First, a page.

We also wanted to see Galleria Borghese – an interesting collection of art and sculpture housed in a 17th-century cardinal villa. The museum requires advance reservation, as they only allow a certain amount of visitors every 2 hours. So if you are late – that’s what happened to us – you forfeit your visit since there are usually no extra tickets. Our only consolation was that the villa is located in the large and beautiful park – Borghese Gardens, which is a pleasure to walk or bike through (bike rentals available). 

It is vital to have a good map in Rome, since even with the map we kept getting lost. The locals are extremely friendly and go out of their way to help even when they don’t speak a word in English. A good bus route map is also helpful since metro coverage is limited. Romans get around mostly by motorini (mopeds) – the swarms of them are an inextricable part of the local character. 

Jewish Info:

 Rome’s Jewish community numbers about 15 000, it has 14 synagogues (all of them Orthodox), and an established Jewish infrastructure with schools, mikvahs, periodicals and communal organizations. An outsider, judging by the cover, would not be able to tell who is Jewish – not many kipahs and distinguishably Jewish dress is seen even in the Jewish places.

 Rome is home to one of the most ancient Jewish communities in Diaspora – first Jews settled here during the 2nd century BCE. Neither Ashkenazi nor Sephardi, they are called Bnei Roma (or Italiki Jews), and they have their own nusach and minhagim. Obviously, a lot of other Jews (mostly Sephardim) joined the Roman community throughout the centuries. During the Ghetto times Jews were allowed to have only one synagogue, so they housed several minyanim in one building.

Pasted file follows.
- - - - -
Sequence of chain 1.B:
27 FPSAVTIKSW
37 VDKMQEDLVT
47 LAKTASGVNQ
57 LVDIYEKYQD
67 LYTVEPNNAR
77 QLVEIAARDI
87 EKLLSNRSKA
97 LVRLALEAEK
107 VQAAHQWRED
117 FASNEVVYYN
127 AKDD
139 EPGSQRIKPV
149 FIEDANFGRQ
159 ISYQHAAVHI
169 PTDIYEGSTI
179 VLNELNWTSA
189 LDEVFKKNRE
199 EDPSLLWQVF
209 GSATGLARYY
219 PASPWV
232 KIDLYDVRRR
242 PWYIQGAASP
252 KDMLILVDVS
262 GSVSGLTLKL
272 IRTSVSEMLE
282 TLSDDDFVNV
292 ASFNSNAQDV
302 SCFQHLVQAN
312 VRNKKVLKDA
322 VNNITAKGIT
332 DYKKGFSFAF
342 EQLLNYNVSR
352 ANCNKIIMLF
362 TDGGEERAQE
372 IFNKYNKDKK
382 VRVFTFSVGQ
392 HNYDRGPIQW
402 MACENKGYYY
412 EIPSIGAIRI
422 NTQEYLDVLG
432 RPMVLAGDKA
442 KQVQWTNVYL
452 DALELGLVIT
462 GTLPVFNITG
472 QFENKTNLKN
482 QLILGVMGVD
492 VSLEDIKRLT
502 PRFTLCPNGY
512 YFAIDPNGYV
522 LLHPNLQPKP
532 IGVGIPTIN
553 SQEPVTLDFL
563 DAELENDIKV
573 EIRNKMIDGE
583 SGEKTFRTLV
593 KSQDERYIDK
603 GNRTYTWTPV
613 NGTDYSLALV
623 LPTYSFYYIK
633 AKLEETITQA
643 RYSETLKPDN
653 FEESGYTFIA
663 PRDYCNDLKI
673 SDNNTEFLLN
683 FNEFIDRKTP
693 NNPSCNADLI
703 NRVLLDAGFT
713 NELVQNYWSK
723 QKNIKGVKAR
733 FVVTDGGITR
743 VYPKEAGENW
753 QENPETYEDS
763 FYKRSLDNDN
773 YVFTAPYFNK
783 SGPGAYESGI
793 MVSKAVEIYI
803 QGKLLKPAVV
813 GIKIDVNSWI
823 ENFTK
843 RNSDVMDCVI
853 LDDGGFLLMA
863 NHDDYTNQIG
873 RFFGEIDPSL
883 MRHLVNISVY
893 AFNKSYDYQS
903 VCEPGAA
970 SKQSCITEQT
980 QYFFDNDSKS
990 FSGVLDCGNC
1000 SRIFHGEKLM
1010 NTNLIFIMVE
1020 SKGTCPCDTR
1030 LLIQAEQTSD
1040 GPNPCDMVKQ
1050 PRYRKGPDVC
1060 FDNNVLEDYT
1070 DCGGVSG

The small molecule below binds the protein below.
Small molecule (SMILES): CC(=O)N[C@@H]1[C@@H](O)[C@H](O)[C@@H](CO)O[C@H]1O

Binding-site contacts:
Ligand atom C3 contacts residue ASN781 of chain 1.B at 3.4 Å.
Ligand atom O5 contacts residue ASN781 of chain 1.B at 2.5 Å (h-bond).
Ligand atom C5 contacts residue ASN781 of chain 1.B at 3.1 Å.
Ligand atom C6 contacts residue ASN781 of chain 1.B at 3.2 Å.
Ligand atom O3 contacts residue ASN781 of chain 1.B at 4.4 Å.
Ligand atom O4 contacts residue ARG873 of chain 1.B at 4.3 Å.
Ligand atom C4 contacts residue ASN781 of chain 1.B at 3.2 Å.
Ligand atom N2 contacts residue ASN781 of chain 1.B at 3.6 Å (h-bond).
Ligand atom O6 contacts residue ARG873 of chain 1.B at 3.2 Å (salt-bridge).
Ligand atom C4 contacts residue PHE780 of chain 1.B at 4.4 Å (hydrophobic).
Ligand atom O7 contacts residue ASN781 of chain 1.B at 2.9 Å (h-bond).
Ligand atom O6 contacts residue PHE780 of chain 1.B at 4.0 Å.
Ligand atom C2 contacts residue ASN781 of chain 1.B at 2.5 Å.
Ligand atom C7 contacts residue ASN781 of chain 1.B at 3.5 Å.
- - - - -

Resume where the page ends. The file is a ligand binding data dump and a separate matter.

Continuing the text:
The Ghetto existed from 16th to the late 19th century, and it enclosed several blocks near the Tiber River. The frequently flooded area, where thousands of Jews crammed was in such a miserable condition by the time of the unification of Italy, that it was completely demolished and rebuild. In place of the old synagogue the Roman Jewish community built a magnificent new structure clearly recognizable on the Roman skyline by its rectangular dome. All artifacts from the old shuls were preserved and are now either in use in the synagogues throughout Rome or on the display in the Jewish Museum of Rome. The Jewish Museum also houses a large collection of Torah covers which Jewish housewives crafted from the second-hand clothing they husbands peddled. The Museum ticket includes a half-hour tour of the Synagogue with the overview of the history of Roman Jewry. There are daily services in the Great Synagogue.

 Also of Jewish interest is Ostia Antica – a large archeological site containing excavations of an ancient synagogue. It is outside of Rome, and accessible by public transportation. (We haven’t visited it, however).